Thanks for the reply. Before I posted here, I did some searching and the link you posted was one of the sites I reviewed. It has some VERY helpful information. Unfortunately, it didnt answer my question of "what must OCs provide as proof of their inestigation. As I'm typing this, it just came to me that maybe I should research websites that the OCs turn to, when they want to know how to stay in compliance with the FCRA.....
Again, thanks for your reply!
I respectfully , and strongly disagree. That is NOT how the direct dispute process works.
The final direct dispute process does NOT follow the procedure outlined in the previous post.
What was posted was pre-7/1/2009 arguments. It does not reflect the final rules as published at FR 74/125.
That is a very old version of proposals by the credit industry, most of which was dismissed in the final rule-making.
There is NO requirement under the implementing rules for the direct dispute process implementing FCRA 623(a)(8) for ANY prior dispute through a CRA.
That was asked for by the creditor communiity, and was clearly dismissed in the implementing rules as published at:
Fed Reg/Vol. 74, No. 125, published July 1, 2009, with implementation date of July 1, 2010
Requring prior dispute through a CRA would have been a total sham. The main reason for implementation of direct dispute was to eliminate the arcane dispute processess used by the CRAs which relies primarily on the sanitization of all disputes by their reduction to a three-digit dispute code under their e-Oscar dispute system.
The final rules rejected any prior need to first dispute through a CRA,
Here is a brief summary of the basic provisions of the final direct dispute rules:
1. Items normally reported to the CRAs may be disputed directly, with the
following express exceptions:
a. consumer’s identifying information cannot be disputed;
b. the identity of current or past employers cannot be disputed;
c. inquiries or requests for consumer credit report cannot be disputed;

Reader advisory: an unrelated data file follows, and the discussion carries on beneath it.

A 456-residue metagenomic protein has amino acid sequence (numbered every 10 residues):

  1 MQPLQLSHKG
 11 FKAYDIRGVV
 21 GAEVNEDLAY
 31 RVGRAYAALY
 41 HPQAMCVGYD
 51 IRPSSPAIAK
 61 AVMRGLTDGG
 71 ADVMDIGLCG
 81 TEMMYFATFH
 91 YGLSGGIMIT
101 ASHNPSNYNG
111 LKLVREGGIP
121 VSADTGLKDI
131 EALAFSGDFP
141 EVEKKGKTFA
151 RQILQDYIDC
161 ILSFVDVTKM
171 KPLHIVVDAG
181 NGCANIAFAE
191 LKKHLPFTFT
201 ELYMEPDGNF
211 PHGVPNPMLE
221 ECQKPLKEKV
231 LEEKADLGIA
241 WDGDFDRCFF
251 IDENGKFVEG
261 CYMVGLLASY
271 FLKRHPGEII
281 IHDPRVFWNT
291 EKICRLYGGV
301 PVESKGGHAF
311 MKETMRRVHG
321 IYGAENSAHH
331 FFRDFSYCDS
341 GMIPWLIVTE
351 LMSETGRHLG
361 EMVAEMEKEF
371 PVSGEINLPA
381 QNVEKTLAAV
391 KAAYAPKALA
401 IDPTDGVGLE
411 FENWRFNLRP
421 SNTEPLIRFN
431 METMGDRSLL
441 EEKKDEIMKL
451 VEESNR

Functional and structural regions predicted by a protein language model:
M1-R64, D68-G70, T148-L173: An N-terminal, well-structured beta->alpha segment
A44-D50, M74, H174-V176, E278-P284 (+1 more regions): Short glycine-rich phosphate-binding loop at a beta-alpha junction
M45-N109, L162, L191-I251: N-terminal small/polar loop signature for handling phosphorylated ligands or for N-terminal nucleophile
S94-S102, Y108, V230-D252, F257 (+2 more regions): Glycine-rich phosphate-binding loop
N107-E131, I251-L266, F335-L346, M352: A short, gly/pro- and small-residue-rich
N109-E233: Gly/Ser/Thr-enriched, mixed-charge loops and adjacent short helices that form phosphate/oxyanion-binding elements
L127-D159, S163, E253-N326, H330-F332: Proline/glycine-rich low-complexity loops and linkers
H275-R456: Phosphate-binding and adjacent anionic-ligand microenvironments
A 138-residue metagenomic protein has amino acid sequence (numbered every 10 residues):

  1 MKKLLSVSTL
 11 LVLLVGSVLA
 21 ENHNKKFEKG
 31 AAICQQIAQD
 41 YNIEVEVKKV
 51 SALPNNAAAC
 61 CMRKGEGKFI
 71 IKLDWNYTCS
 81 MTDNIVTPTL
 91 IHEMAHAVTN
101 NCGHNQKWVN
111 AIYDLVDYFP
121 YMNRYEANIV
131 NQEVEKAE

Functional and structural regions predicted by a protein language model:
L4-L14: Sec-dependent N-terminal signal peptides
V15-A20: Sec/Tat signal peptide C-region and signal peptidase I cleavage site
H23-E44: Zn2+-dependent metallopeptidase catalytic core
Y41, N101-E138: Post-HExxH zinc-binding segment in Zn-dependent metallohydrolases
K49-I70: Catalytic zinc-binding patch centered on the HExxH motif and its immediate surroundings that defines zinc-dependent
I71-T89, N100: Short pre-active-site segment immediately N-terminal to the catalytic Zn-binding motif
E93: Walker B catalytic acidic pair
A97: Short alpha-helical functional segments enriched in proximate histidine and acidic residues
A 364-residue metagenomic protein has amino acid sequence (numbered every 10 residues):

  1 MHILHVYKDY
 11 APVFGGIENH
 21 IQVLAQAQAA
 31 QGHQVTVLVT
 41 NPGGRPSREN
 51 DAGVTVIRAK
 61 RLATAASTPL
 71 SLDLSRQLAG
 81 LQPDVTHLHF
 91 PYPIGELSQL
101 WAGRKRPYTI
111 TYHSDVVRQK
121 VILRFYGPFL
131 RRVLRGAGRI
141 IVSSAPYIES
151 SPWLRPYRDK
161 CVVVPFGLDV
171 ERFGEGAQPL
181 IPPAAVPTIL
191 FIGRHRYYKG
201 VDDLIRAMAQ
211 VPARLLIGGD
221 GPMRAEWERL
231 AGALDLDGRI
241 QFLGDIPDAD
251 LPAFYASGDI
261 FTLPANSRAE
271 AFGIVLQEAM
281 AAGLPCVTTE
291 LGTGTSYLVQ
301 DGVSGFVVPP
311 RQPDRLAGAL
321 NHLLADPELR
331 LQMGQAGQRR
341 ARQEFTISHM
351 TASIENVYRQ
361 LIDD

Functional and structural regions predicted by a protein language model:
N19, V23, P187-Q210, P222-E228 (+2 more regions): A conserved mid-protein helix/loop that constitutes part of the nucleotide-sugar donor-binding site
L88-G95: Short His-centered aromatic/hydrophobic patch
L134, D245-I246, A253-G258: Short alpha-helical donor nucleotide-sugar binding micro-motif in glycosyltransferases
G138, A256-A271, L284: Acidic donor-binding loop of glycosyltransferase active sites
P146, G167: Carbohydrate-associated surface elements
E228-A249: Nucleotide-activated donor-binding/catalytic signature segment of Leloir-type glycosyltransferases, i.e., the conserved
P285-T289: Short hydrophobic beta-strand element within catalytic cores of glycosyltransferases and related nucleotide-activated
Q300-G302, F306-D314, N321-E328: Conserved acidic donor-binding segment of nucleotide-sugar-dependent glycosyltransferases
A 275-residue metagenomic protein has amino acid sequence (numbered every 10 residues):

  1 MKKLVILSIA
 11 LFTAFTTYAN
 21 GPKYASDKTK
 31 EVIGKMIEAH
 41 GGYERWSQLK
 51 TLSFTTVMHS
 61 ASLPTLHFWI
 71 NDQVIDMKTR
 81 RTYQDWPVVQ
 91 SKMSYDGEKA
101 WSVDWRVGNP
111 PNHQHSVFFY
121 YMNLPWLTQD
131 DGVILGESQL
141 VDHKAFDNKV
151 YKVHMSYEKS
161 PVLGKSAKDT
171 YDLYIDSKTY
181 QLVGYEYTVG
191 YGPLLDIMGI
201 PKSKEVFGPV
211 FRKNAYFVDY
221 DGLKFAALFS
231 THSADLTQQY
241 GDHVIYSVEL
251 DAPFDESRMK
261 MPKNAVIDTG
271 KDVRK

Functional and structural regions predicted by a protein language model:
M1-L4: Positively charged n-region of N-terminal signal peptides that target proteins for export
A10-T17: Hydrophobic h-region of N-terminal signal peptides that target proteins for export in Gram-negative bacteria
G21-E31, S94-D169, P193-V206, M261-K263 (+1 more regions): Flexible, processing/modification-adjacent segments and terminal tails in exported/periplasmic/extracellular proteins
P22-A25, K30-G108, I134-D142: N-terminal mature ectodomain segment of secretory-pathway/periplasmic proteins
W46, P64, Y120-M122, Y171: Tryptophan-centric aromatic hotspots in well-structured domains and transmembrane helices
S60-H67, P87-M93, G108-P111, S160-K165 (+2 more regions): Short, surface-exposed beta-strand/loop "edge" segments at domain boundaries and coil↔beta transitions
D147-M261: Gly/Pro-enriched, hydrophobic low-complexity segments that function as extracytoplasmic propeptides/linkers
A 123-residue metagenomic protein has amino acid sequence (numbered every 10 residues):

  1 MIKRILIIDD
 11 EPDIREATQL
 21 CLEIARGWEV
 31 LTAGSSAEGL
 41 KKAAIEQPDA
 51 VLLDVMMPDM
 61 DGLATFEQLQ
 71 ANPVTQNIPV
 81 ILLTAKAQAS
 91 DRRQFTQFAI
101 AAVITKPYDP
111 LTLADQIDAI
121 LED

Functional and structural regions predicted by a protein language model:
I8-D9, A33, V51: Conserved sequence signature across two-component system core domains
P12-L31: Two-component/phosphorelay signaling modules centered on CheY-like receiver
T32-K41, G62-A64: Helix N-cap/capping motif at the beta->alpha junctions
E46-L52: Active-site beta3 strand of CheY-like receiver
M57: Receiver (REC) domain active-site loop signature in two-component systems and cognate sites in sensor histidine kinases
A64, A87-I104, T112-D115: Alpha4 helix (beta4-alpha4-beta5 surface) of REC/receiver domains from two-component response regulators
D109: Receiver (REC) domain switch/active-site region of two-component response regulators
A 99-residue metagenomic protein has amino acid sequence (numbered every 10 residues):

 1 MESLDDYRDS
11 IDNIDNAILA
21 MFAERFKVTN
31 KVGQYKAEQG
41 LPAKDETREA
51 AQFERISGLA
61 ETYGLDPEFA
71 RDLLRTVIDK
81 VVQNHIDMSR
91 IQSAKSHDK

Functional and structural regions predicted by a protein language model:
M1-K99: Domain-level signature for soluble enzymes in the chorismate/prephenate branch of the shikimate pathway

d. information derived from public records cannot be disputed;
e. information pertaining to fraud alerts or active duty status, cannot
f. information provided to a CRA by another party cannot be disputed
2. Direct dispute address
Direct disputes may be addressed to the address provided in the consumer
credit file, or, if the consumer is specifically notified of an alternate
address for receiving direct disputes, at that address
3. Notice of direct dispute filed by the consumer
a. sufficient information to identify the account or other relationship
that is in dispute, such as consumer name and account number;
While the rules specificy that an address and/or telephone number are
not required, their inclusion is recommened to assure proper identification
b. identification of the specific information that is being disputed and
a basis for the dispute.
c. all supporting documentation or other information reasonably
required to substantiate the basis for the dispute.
This is the contentious area.
What is “reasonbably required?”
Under the final rules, the consumer must at least provide a copy of
the “relevant portions” of a consumer credit report, but not a copy of their
entire credit report. The relevant portions of the credit report establish
substantiation of the basis for the dispute. Other supporting documentation
should also be provided.
4. Duty of furnisher after receiving a direct dispute notice
The furnisher must:
5. Frivolous or irrelevant disputes
A dispute may be held as frivolous or irrelevant if:
a. the notice of dispute did not contain sufficient information necessary to
investigate the dispute; or
b. the submission of a dispute is substantially the same as a dispute
previously filed, either directly with the furnisher, or previously
filed with a CRA under the dispute process set forth in FCRA 611(a).
About that last bit, Robert EG, the part about the dispute being substantially similar to that prior filed with the furnisher or the CRAs, what happens if you disputed with the CRAs (out of ignorance), and now want to send a 623 to the OC? Can you NOT send a 623 if you disputed with the CRAs? I disputed, and it came back verified, and was about to write an MOV letter when I found this info about 623 letters.
And, what if you don't have any supporting evidence?
In my case, the CO is out of SOL, and I'm sure it's with a junk debt CA, but i haven't heard anything about it in years. It went into CO because way back I had reported ID theft on the account, but the OC continued to hold me liable. The CO is due to fall off late this year, but I'm trying for a mortgage, so want to see what the OC has to support the negative tradeline. Also, the balance listed is not the final balance on the CO account (just from memory, and the fact that I was not over my limit, and the limit was low).
Is there any risk that if I send a 623 letter, the OC will update the tradeline's activity and sink my FICOs? I know they can't change the DOFD, but I know crazier things have happened.
Any advice appreciated. And, can you point me to the form 623 letter?